“It’s like if you work for somebody, sometimes you want your boss to tell you that you’re doing a good job. You want to be appreciated, and me personally, I don’t think I’m being appreciated. I take my job very seriously and I want to let the fans, the real fans of the New England Patriots, know that I’m not here to start any trouble, I’m here to play my last year out of my contract.”

If I were in Moss’s shoes, I would probably feel frustrated about the situation, too. He’s been a great Patriot over the years and his numbers certainly warrant him receiving a new contract. He’s also been on his best behavior since arriving to New England and has become one of the team’s most viable offensive pieces.

That said, I just can’t shake the fact that he basically stole money from Oakland for two years before the Patriots rescued him. So does New England owe him or does he owe New England? In other words, is he justified for venting because of what he’s done for the Pats or should he just be quiet, honor the rest of his contract and hope for an extension in the offseason?

I could go either way, although at this point I would advise Moss to temporarily move on. He’s said his peace on the matter and now the Patriots know how he feels. There’s no sense bringing it up again, although I understand it’s tough sometimes with the media always poking and prodding for a headline.

Randy Moss needs a reality check when it comes to comments about contract

FOXBORO, MA - AUGUST 12: Randy Moss  81 of the New England Patriots chats with teammates on the sidelines during the preseason game against the New Orleans Saints at Gillette Stadium on August 12, 2010 in Foxboro, Massachusetts. (Photo by Jim Rogash/Getty Images)

In an exclusive interview with CBSSports.com, this is what Randy Moss (who is entering the final year of his contract) had to say about not receiving an offer yet for a new deal:

“When you have done so much and put so much work in, it kind of feels like I am not wanted,” Moss said in an exclusive interview with CBSSports.com. “I am taking that in stride and playing my final year out and whatever the future holds is what it holds, but it is kind of a bad feeling — feeling not wanted. It is not like my production has gone down. I am speaking from an individual standpoint. I don’t know about Tom [Brady’s] or whoever else’s contract.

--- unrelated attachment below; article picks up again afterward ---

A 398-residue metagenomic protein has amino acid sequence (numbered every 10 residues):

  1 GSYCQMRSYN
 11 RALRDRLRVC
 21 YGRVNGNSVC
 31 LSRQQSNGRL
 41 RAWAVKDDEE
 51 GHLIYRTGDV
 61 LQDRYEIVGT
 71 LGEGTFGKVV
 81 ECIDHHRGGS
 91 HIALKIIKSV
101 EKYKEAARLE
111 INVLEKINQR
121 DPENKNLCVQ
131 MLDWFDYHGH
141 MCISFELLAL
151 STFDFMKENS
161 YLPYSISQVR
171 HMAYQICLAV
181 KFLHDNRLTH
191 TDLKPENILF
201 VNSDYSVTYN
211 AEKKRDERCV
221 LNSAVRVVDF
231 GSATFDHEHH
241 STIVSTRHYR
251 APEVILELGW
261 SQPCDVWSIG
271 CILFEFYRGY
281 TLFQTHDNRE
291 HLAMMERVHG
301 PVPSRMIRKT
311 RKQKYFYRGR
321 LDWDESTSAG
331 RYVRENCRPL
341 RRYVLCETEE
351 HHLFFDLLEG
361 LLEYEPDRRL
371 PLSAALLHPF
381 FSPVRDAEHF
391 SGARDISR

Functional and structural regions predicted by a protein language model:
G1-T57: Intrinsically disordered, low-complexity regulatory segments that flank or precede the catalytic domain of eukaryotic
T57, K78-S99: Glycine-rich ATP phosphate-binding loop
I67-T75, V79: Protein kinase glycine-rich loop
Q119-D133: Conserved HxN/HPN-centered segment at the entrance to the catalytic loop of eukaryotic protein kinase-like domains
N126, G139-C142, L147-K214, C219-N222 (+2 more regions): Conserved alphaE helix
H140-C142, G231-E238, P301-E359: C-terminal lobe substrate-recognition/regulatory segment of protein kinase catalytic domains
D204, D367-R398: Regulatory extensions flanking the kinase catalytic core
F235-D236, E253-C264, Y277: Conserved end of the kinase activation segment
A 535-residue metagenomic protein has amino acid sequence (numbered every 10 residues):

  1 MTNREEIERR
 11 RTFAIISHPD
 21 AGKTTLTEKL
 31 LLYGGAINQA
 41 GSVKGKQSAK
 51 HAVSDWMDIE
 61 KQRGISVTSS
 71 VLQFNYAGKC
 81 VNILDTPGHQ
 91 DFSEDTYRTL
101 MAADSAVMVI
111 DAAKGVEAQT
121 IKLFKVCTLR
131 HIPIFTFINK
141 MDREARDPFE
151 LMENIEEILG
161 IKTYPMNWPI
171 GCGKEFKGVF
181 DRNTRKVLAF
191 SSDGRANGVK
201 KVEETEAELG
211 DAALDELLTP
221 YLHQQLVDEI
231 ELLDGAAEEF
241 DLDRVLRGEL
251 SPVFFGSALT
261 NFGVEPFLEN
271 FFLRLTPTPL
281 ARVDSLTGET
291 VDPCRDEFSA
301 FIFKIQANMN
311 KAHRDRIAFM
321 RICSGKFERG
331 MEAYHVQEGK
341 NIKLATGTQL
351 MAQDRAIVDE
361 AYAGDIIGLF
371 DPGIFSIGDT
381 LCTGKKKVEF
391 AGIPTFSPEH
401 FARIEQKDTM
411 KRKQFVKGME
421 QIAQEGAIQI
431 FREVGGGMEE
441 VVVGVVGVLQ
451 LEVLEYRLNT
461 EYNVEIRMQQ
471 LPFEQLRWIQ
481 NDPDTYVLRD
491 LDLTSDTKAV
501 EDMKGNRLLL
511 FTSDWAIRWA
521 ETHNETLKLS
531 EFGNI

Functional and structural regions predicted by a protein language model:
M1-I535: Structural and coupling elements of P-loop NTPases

“I am a little older and understand the nature of the business — the older you get the more your skills supposedly diminish, but I think I am getting wiser in how to use my physical skills. That’s the frustrating part when you put so much heart and desire into things and feel like you are not wanted.”

Hey Randy, reality check, bud: If Tom Brady doesn’t have a new contract yet, then neither do you. So sit tight, show some patience and the Patriots will probably get around to you once the quarterback that has produced three Super Bowl rings gets his new deal.

I can certainly understand that Moss is uneasy going into the final year of his current deal without the guarantee of a contract beyond this season. And I also understand that he’s been highly productive over the last couple of years and thus, has earned a new contract offer.

But am I missing something here? Who was the guy that completely tanked in Oakland for two years before New England saved him? Oh, that was Randy Moss. Correct me if I’m wrong, but he still got paid for that monstrosity of an effort he put up with the Raiders, so excuse me for not shedding a tear for him because he doesn’t feel wanted.

New England has long taken the approach that players have to earn every single contract they receive. That means Moss may have to go out and catch another 75 balls this season in order to get a new deal. So be it. Like he said, he understands the business side of the NFL, so if that’s what he has to do then that’s what he has to do.

But not feeling wanted? Please. I wonder what the Raiders and there fans thought when they watched Moss give up on damn near every route in ran in 2005 and 2006.

Moss doesn’t expect Pats to re-sign him after 2010

Randy Moss doesn’t expect the Patriots to re-sign him once his contract is up after the 2010 season.

From the Boston Globe:

“I don’t think they are going to extend my contract here,” said Moss, speaking to reporters at the charity softball game of former Patriots teammate Heath Evans.

“I understand the beast, the nature of it. I think that just with what I think and what I know I don’t think they’re going to re-sign me back. So, after this season if there is not a lockout I’ll be looking for a new team. I got a lot of respect for the Patriots and what they did for me and my family. So, the only thing I can do is just play this year out and see what my future holds after that. “

There’s no question that Wes Welker is the Patriots’ most productive receiver, but Moss still shows the ability to get open and make plays when he’s motivated. If he plays well next season, I wouldn’t be surprised if the Patriots at least offer him a modest one or two-year deal.

That said, his play faded down the stretch in 2008 and in 2009. He’ll be 34 next year and while he still has the capability to dominate from time to time, his speed often diminishes throughout the year as his legs get tired. (Thus, his prediction that he won’t be brought back after 2010 might be spot on.)

We’ll see – a lot depends on this year. If he sleepwalks through the season (as in, if he performs in 2010 like he did every year in Oakland), then there’s no way the Pats will bring him back. If he stays motivated and produces, then I wouldn’t rule anything out for 2011.


Photo from fOTOGLIF